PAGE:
Also, most of these shows do not feature an Asian main couple or all-Asian ensemble. The common wisdom, still held by many industry executives, is that casting a white actor as the lead makes a series accessible to more viewers, making it more profitable. Liu said the demographics for network viewers are biased towards an older audience that is predominantly white.
“We understand that,” he said. “But we also understand how important it is to have shows like ‘Fresh Off the Boat,’ so we’re not just marginalized.”
A study by the Nielsen Company found that two-thirds of Asian Americans feel there is not enough Asian representation on television. More than half say the existing depictions are inaccurate.
It was The Company You Keep executive producer Jon M. Chu, the director of Crazy Rich Asians, who suggested Agent Emma Hill be Asian-American — and come from a screen family with a Korean-American father and a Chinese-American mother should have . The Hill family is also a political dynasty.
The character of Kim’s on-camera father (James Saito) is loosely inspired by Gary Locke, former governor of Washington, the first mainland Asian-American governor. The former US ambassador to China has no direct involvement but called the connection “great” in an interview with the AP.
In previous political roles, including Secretary of Commerce under former President Barack Obama, Locke has never lacked confidence in his leadership abilities. The problem is anti-Asian racism, which has influenced his perceptions of others, he says.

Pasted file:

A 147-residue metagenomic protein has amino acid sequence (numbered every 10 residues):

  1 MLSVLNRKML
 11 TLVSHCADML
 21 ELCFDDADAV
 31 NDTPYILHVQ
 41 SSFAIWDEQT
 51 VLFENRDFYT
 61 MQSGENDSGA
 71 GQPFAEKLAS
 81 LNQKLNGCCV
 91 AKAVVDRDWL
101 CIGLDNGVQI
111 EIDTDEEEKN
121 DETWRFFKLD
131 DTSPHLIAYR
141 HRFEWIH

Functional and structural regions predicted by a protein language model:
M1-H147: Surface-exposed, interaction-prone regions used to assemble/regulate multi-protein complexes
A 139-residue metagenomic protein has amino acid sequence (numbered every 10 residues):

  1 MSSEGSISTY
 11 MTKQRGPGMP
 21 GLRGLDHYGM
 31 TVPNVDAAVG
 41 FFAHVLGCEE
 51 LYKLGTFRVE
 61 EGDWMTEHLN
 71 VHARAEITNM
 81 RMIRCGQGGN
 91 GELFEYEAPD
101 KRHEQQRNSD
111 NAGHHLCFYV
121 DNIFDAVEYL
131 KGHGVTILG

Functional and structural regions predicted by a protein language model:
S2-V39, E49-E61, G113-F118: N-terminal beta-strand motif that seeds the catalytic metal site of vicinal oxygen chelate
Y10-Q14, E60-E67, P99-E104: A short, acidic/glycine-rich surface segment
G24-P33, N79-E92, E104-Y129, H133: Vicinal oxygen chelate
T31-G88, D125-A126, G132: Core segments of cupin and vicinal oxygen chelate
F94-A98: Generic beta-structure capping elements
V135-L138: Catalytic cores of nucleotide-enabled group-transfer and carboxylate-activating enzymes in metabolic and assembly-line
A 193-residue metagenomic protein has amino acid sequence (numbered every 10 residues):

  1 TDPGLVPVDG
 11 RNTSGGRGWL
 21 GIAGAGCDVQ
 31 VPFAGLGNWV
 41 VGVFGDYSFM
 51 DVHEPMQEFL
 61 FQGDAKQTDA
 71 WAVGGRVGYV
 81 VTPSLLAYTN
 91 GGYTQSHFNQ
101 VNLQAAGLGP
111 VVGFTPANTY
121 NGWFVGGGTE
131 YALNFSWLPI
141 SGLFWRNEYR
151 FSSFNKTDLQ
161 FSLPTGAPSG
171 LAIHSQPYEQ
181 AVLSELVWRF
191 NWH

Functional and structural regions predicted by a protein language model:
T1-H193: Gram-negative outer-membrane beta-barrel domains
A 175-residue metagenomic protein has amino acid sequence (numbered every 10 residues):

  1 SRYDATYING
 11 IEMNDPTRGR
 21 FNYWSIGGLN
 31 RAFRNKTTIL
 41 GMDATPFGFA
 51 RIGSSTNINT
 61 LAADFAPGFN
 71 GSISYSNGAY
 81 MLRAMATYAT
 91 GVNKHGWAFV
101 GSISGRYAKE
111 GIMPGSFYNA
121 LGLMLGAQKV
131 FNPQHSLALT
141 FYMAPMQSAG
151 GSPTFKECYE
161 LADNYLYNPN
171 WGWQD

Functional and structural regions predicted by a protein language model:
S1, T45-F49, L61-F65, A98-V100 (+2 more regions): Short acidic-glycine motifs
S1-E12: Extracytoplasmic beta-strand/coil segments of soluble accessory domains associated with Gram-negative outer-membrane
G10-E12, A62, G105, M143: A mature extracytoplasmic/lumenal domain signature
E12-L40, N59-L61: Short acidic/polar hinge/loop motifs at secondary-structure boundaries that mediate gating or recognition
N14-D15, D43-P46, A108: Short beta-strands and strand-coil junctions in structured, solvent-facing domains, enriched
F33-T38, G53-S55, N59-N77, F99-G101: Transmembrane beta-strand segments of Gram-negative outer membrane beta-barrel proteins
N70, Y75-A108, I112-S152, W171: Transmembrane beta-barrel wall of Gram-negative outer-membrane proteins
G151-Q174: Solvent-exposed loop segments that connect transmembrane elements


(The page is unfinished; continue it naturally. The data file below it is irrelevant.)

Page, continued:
In 2003, the FBI learned that he was the target of an assassination plot by a white supremacist and anti-government extremist who “specifically said that there was no way an Asian American could be a legitimate governor of Washington state,” Locke recalled.
Stand with Asian Americans’ Zhu said the underestimation of Asian Americans dates back to the 19th century, when Chinese workers were building the US railroads.
“Asian Americans, since we came to this place from working on the railroad, we get a fraction of what we earn and are seen as a kind of worker, but not a leader,” Zhu said.
Locke believes there are real life implications when Asians and Asian Americans take charge on screen.
“Just seeing more Asian Americans in all walks of life — even if it’s fictional — is important because this may be their (viewer’s) only exposure to Asian Americans in roles they’re not used to,” Locke said.
Kim feels like a “lucky one” to have a seat at the proverbial table with her new, leading character status. Seeing your name at the top of the call log is a brand new experience. Despite the confidence she now has, the insecurities that once eluded this shy fourth grader sometimes linger.
“Most of the time I’m just like, ‘How does everyone do this?’ I can feel my imposter syndrome pounding louder than ever,” Kim said. “But I keep going because it’s all mixed up with that feeling that a little kid dreams of” — being seen as something special and recognized.
Terry Tang is a member of The Associated Press’s Race and Ethnicity team. Follow her on Twitter at @ttangAP.
https://www.ocregister.com/2023/02/16/rise-of-asian-leads-in-network-tv-shows-now-abcs-company-2/ Catherine Haena Kim is part of a changing TV landscape with ABC’s The Company You Keep – Orange County Register